Getting your tooth extracted isn’t as scary as it seems. The entire procedure barely takes long, and due to the anesthetic, the procedure is pain-free. It’s only after the extraction surgery that you might feel the discomfort settle in.
Your surrounding teeth may start to hurt after the tooth extraction. But why does this happen, and is it even normal? To find out, keep on reading this blog.
Is It Normal for Surrounding Teeth to Hurt After Tooth Extraction?
Yes, despite the odd feeling, it’s not uncommon for the teeth surrounding the extraction site to start feeling sore and achy. This essentially happens as an inflammatory reaction due to the pressure applied during the surgery, which means it’s nothing serious.
The pain you feel tends to go away pretty soon since it’s merely your gums getting used to the empty space.
How Long Do Surrounding Teeth Hurt After Tooth Extraction?
After a tooth extraction surgery, it’s quite common for the surrounding teeth to shift from their place. This happens because your gums and roots try to fill the space, causing them to be a little lopsided or sore.
However, the initial pain that takes over the nearby teeth can last for as long as 5 to 8 days. Although, it’s important to keep in mind that this refers to the minimal pain that occurs. If you notice a throbbing pain arise, contact your dentist immediately.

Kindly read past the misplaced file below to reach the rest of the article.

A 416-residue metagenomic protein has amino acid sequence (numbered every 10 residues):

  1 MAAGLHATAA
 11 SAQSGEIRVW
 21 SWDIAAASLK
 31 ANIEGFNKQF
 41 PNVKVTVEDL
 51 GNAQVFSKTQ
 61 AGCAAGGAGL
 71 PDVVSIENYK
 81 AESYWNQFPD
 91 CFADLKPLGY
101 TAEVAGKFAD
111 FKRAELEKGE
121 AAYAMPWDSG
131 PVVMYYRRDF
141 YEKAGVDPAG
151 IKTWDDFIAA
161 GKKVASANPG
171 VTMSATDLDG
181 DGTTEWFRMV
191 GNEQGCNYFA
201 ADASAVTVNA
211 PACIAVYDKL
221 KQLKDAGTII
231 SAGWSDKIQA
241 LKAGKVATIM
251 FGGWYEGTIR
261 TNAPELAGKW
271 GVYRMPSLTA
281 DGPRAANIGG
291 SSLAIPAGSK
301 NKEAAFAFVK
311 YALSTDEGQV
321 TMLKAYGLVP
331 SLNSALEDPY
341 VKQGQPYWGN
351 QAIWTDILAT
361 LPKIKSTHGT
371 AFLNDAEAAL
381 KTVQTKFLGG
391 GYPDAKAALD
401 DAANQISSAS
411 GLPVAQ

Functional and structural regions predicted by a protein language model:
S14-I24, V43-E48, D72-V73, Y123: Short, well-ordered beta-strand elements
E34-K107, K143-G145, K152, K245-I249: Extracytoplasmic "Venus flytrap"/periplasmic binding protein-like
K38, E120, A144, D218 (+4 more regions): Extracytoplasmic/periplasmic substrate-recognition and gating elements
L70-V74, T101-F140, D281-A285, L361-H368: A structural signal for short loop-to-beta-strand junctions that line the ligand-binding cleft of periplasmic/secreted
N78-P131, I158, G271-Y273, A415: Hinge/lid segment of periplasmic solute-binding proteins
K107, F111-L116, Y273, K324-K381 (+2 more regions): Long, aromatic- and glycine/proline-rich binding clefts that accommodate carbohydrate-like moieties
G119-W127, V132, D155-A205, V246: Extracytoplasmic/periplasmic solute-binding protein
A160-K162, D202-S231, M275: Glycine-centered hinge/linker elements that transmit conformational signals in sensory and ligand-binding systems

Can a Dry Socket Cause Surrounding Teeth Hurt As Well?
If your tooth extraction site dries up after, it can lead to a dry socket. This happens because the blood dries up inside of it, clotting together in clumps. However, when this blood clot starts to detach from the injury site, there may be some pain.
This pain can make it seem like the rest of your teeth are also hurting, especially the ones surrounding the extraction area.
Nonetheless, in most cases, the ache has nothing to do with the other teeth and is only present due to the dried-up blood.
How to Relieve Pain After Tooth Extraction?
Whether it’s your gums, the extraction site, or the teeth surrounding it, relieving the pain is crucial. You can either opt for over-the-counter anti-inflammatory medication or try home remedies. For instance, rinsing your mouth with a saltwater solution or using a cold compress.
Either way, before you try anything new, always make sure to contact your dentist and consult them for advice. So, if the pain is far too great for you to handle, your dentist might prescribe your a stronger dose of painkillers and ask you to rest more.
What’s The Bottom Line?
Many people report that their surrounding teeth hurt after a tooth extraction, and it’s not as odd as it sounds. This happens because your teeth automatically shift, trying to fill the empty socket. Nevertheless, the pain could also arise due to a blood clot coming loose.
No matter what the reason is if you experience pain last for longer than a week, reach out to your dentist immediately.